The petitioners argue that writs of mandamus have been granted by courts of appeals in cases involving the transfer of actions from one district to another and it cites a number of cases from various courts of appeals, including ours. Those cases, however, have all involved transfers under Sec. 1404(a) of Title 28 U.S.C., the forum non conveniens section. As we pointed out in Pennsylvania Turnpike Commission v. Welsh, 3 Cir., 1951, 188 F.2d 447, 449, footnote 2, these cases normally deal with an issue, the convenience of parties and witnesses, 'which in its nature must be reviewed before trial, if at all.' It may, therefore, be, as some courts of appeals have held,3 that the remedy of mandamus should be available to prevent an abuse of discretion in such transfers. Moreover this court has held that mandamus is available in such a case to direct a district judge to exercise his discretion when he has declined to do so on the erroneous ground that the statute does not give him discretionary power to make the transfer requested.4
It is true that in some cases the courts of appeals have gone farther and entertained on their merits applications for mandamus in transfer cases under Sec. 1404(a) which involved a definite want of statutory authority to make the proposed transfer and not merely an abuse of discretion in balancing the conveniences involved.5 It must be conceded that these cases conflict in principle with our present decision. However, we cannot follow them for the reasons stated by the Supreme Court in its opinions in Ex parte Fahey, Roche v. Evaporated Milk Assn., and U.S. Alkali Assn. v. U.S., form which we have already quoted.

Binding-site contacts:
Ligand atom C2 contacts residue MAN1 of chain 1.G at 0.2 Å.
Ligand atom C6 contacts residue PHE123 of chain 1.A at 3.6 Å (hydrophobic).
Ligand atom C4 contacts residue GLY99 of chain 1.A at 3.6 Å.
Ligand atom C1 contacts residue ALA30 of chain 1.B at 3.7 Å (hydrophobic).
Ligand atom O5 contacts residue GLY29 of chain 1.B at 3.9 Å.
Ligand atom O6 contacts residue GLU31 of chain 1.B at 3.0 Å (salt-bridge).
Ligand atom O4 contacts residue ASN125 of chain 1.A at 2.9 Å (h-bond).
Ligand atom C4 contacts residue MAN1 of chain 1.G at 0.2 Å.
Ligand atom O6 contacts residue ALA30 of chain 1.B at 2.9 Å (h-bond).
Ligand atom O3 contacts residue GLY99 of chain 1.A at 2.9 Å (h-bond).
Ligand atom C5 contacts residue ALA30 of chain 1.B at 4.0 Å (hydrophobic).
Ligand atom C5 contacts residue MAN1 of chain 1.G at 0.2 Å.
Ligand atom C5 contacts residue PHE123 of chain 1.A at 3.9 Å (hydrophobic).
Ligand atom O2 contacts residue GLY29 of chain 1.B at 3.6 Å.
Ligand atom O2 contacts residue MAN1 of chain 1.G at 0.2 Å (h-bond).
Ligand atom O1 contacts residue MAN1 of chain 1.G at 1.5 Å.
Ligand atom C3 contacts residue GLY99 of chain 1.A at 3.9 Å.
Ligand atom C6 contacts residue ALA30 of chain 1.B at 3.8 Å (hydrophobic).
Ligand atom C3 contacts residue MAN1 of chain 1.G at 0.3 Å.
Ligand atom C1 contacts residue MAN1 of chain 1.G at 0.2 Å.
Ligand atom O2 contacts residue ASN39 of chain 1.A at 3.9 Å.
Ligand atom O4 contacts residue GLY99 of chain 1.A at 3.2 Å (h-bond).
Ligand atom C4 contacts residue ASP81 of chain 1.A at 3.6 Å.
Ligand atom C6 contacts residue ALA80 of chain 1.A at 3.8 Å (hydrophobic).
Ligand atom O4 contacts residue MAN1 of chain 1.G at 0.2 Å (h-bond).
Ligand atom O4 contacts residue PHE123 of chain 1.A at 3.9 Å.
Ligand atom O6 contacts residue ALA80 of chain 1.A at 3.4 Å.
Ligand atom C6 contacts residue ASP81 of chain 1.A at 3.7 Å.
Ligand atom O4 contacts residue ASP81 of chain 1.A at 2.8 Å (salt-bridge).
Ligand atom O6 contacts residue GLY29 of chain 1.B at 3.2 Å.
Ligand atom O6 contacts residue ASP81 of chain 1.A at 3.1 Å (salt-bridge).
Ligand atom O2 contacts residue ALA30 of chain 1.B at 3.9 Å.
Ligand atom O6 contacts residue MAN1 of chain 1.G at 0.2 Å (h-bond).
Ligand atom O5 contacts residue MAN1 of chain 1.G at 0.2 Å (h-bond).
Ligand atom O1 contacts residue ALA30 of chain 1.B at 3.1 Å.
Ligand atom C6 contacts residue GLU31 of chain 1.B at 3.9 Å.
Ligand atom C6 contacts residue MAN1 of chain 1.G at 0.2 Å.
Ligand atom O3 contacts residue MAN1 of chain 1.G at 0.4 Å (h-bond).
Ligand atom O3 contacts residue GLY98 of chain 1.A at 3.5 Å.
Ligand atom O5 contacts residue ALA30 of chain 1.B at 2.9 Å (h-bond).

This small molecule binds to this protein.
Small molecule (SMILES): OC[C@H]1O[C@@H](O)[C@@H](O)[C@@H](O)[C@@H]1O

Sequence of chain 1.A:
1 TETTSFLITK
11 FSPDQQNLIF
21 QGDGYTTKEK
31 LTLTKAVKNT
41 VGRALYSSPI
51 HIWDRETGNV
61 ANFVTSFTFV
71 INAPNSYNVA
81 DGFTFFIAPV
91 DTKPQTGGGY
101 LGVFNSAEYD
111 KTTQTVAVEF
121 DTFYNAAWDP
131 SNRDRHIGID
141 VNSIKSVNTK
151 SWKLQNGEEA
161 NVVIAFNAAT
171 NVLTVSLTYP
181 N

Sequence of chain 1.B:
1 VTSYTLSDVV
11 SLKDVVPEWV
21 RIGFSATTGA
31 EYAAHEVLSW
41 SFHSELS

The petition for a writ of mandamus will be denied.
1 Compare Orange Theatre Corp. v. Rayherstz Amusement Corp., 3 Cir. 1944, 139 F.2d 871, certiorari denied 322 U.S. 740, 64 S.Ct. 1057, 88 L.Ed. 1573.
2 See, e.g., Blank v. Bitker, 7 Cir. 1943, 135 F.2d 962.
3 Magnetic Engineering & Mfg. Co. v. Dings Mfg. Co., 2 Cir., 1950, 178 F.2d 866; Ford Motor Co. v. Ryan, 2 Cir., 1950, 182 F.2d 329, certiorari denied 340 U.S. 851, 71 S.Ct. 79, 95 L.Ed. 624; Atlantic Coast Line R. Co. v. Davis, 5 Cir., 1950, 185 F.2d 766; Nicol v. Koscinski, 6 Cir., 1951, 188 F.2d 537.
4 Paramount Pictures v. Rodney, 3 Cir., 1950, 186 F.2d 111, certiorari denied 340 U.S. 953, 71 S.Ct. 572, 95 L.Ed. 687.
5 Foster-Milburn Co. v. Knight, 2 Cir., 1950, 181 F.2d 949; Shapiro v. Bonanza Hotel Co., 9 Cir., 1950, 185 F.2d 777; Fettig Canning Co. v. Steckler, 7 Cir., 1951, 188 F.2d 715, certiorari denied 341 U.S. 951, 71 S.Ct. 1019, 95 L.Ed. 1373.